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MSCI Emerging Markets Index

The Morgan Stanley Capital International (MSCI) Emerging Markets (EM) Index is a financial instrument designed to quantify the relative strength of the premier equities offerings available in developing economies. Similar to more traditional indices such as the Dow Jones Industrial Average, S&P 500, or FTSE 100, the MSCI EM Index tracks the performance of select mid and large-cap stocks.

The MSCI EM Index is calculated in accordance with a free-float weighted market capitalisation methodology. This means that individual stocks are assigned a specific proportion of index valuations in relation to the size of their respective market capitalisation. In total, 24 developing economies are included in the index's derivation, representing a broad spectrum of geographic regions.[1]

Historical Background: MSCI And The MSCI Emerging Markets Index

A global household name in finance, MSCI has developed index products and advanced analytics to aid the achievement of investment goals for more than 40 years. Upon becoming officially incorporated in 1998, only two shareholders initially held stock in MSCI: Morgan Stanley and Capital Group International. This arrangement remained in place until MSCI became a fully independent public company in 2009.[2]

Products developed by MSCI include a suite of equities indices aimed at helping investors diversify holdings into markets around the world. The MSCI EM Index is the flagship offering from this line of securities, which also features the popular MSCI World, MSCI ACWI, MSCI Frontier Markets and various MSCI Standalone Market Indices.[3]

In the aggregate, MSCI offers a vast array of unique indices and more than 190,000 in total.[1] When taken together, more than US$9.5 trillion in assets are benchmarked by MSCI index products.[5]

Launched on 1 January 2001, the MSCI EM Index was designed to capture and deliver the growth potential of developing nations to investors around the globe. Since its inception, the MSCI EM has produced an average annualised return of 9.33%,[6] outperforming other primary indices such as the MSCI ACWI and MSCI World. As of year end 2017, assets assigned to the MSCI EM represented an aggregate market capitalisation of more than US$1.9 trillion.[7]


MSCI Emerging Markets Index Composition

Consisting of listings from 24 individual emerging market countries, the MSCI EM Index represents nations in the Americas, Europe, Middle East, Africa and Asia. Approximately 85% of each country's equity market capitalisation is included and features a total of 1,136 mid and large-cap companies.

The following are the leading domestic equities markets included in the MSCI EM Index:[6]

Country Index Weight
China 30.94%
South Korea 14.76%
Taiwan 12.25%
India 9.32%
South Africa 6.26%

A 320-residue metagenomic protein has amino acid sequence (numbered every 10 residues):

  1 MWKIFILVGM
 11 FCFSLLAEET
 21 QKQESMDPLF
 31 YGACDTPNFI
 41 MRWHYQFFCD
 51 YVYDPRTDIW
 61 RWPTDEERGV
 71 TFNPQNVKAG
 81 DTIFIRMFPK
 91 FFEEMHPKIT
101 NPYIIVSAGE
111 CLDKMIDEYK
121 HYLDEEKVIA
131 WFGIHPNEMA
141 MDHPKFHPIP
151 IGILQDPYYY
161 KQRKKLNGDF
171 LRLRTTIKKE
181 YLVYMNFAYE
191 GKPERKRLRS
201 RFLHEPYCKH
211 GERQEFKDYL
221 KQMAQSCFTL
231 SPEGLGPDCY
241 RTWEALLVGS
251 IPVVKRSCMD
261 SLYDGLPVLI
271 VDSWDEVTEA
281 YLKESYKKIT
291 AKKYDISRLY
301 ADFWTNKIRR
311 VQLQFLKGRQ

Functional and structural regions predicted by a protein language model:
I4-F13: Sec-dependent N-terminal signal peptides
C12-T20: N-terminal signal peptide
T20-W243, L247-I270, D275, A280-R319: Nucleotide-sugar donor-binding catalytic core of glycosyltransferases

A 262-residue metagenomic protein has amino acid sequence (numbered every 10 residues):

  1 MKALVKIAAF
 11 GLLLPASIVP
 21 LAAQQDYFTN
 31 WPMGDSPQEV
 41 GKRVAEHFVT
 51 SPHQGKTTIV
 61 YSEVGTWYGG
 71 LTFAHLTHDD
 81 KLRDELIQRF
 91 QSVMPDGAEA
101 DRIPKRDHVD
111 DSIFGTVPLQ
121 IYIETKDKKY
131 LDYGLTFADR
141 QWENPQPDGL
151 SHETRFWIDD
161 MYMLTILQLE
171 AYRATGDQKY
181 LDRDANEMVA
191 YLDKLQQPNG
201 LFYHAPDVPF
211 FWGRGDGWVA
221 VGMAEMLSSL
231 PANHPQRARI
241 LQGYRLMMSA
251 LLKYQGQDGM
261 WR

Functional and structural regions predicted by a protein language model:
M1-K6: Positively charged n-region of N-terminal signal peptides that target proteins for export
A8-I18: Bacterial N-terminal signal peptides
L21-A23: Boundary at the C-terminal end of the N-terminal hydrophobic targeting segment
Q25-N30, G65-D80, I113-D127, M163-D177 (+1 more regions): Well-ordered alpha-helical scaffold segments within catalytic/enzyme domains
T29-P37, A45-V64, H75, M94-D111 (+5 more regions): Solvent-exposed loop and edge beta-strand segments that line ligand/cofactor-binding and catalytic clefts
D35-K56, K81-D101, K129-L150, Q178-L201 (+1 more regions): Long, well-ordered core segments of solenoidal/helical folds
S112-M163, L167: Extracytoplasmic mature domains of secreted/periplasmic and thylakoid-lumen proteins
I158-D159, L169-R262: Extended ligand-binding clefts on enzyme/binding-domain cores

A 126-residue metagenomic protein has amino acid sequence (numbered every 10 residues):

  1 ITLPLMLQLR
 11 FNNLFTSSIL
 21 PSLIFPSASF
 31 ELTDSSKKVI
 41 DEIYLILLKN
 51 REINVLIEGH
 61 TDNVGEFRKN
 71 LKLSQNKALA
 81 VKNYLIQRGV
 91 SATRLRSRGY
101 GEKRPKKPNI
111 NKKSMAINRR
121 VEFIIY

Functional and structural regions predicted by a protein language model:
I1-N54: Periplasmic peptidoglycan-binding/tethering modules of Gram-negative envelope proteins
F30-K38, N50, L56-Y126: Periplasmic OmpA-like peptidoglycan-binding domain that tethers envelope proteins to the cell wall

Other 26.47%

A significant portion of the index's valuation is dependent upon Chinese stocks. This is highlighted by the inclusion of 234 China A-Shares companies added to the index derivation in May 2018.[8]

Leading Chinese large-cap stocks the Commercial Bank of China, China Construction Bank and oil monolith PetroChina highlight the A-Shares constituents.

The following are the top five companies in terms of market capitalisation included in the MSCI EM Index:[6]

Company Country Market Capitalisation
Tencent Holdings LI China US$246.90 billion
Samsung Korea US$209.55 billion
Taiwan Semiconductor MFG Taiwan US$205.32 billion
Alibaba Group China US$202.36 billion
Naspers South Africa US$97.78 billion

A diverse array of industrial sectors are included in the MSCI EM Index. The following are the sector weights that comprise the index as a whole:[6]

Sector Index Weight
Information Technology 27.64%
Finance 22.98%
Consumer Discretionary 9.27%
Materials 7.81%
Energy 7.65%
Consumer Staples 6.54%
Industrials 5.17%
Telecommunication Services 4.37%
Health Care 3.14%
Real Estate 3.0%
Utilities 2.43%

As the data shows, nearly half of the aggregate value of the MSCI EM Index is tied to the technology and financial sectors. In addition, manufacturing, energy and agricultural corporate interests play a vital role in the performance of the MSCI EM.

Trading The MSCI Emerging Markets Index

Aside from direct investiture, the MSCI EM serves as the basis for mutual funds, exchange traded funds (ETFs), futures and options contracts. In addition, it is featured on leading markets and exchanges around the world including the NASDAQ, Intercontinental Exchange (ICE) and the Eurex.

Traders and investors may engage the MSCI EM Index via many unique methods. From derivatives to traditional managed equity funds, the index may be utilised in any number of ways depending upon location and brokerage service. A few of the most commonly traded products are listed below:

Product Symbol Exchange
iShares MSCI Emerging Markets ETF EEM NASDAQ
iShares Core MSCI Emerging Markets ETF IEMG NASDAQ
MSCI Emerging Markets Index Futures MME ICE
MSCI Emerging Markets Index Futures FMEM Eurex
Options On MSCI Emerging Markets Index MXEF CBOE

Summary

The MSCI EM Index is one of the premier methods of participating in the equities markets of developing economies. However, emerging markets face a variety of issues that may impact performance including regulatory hurdles and geopolitical factors. It is due to the relative instability of both the political and economic structure of these nations that enhanced volatility faces domestic equities listings.

The MSCI EM exhibits this periodic volatility, as illustrated by a large 37.28% gain for 2017[10] and a subsequent loss of 20% through the first half of 2018.[11]

While not for every investor, the MSCI EM provides an opportunity to speculate or diversify using the enhanced risk profile of developing economies. Given an ideal set of objectives and resources, the MSCI EM Index may serve as a suitable investment vehicle.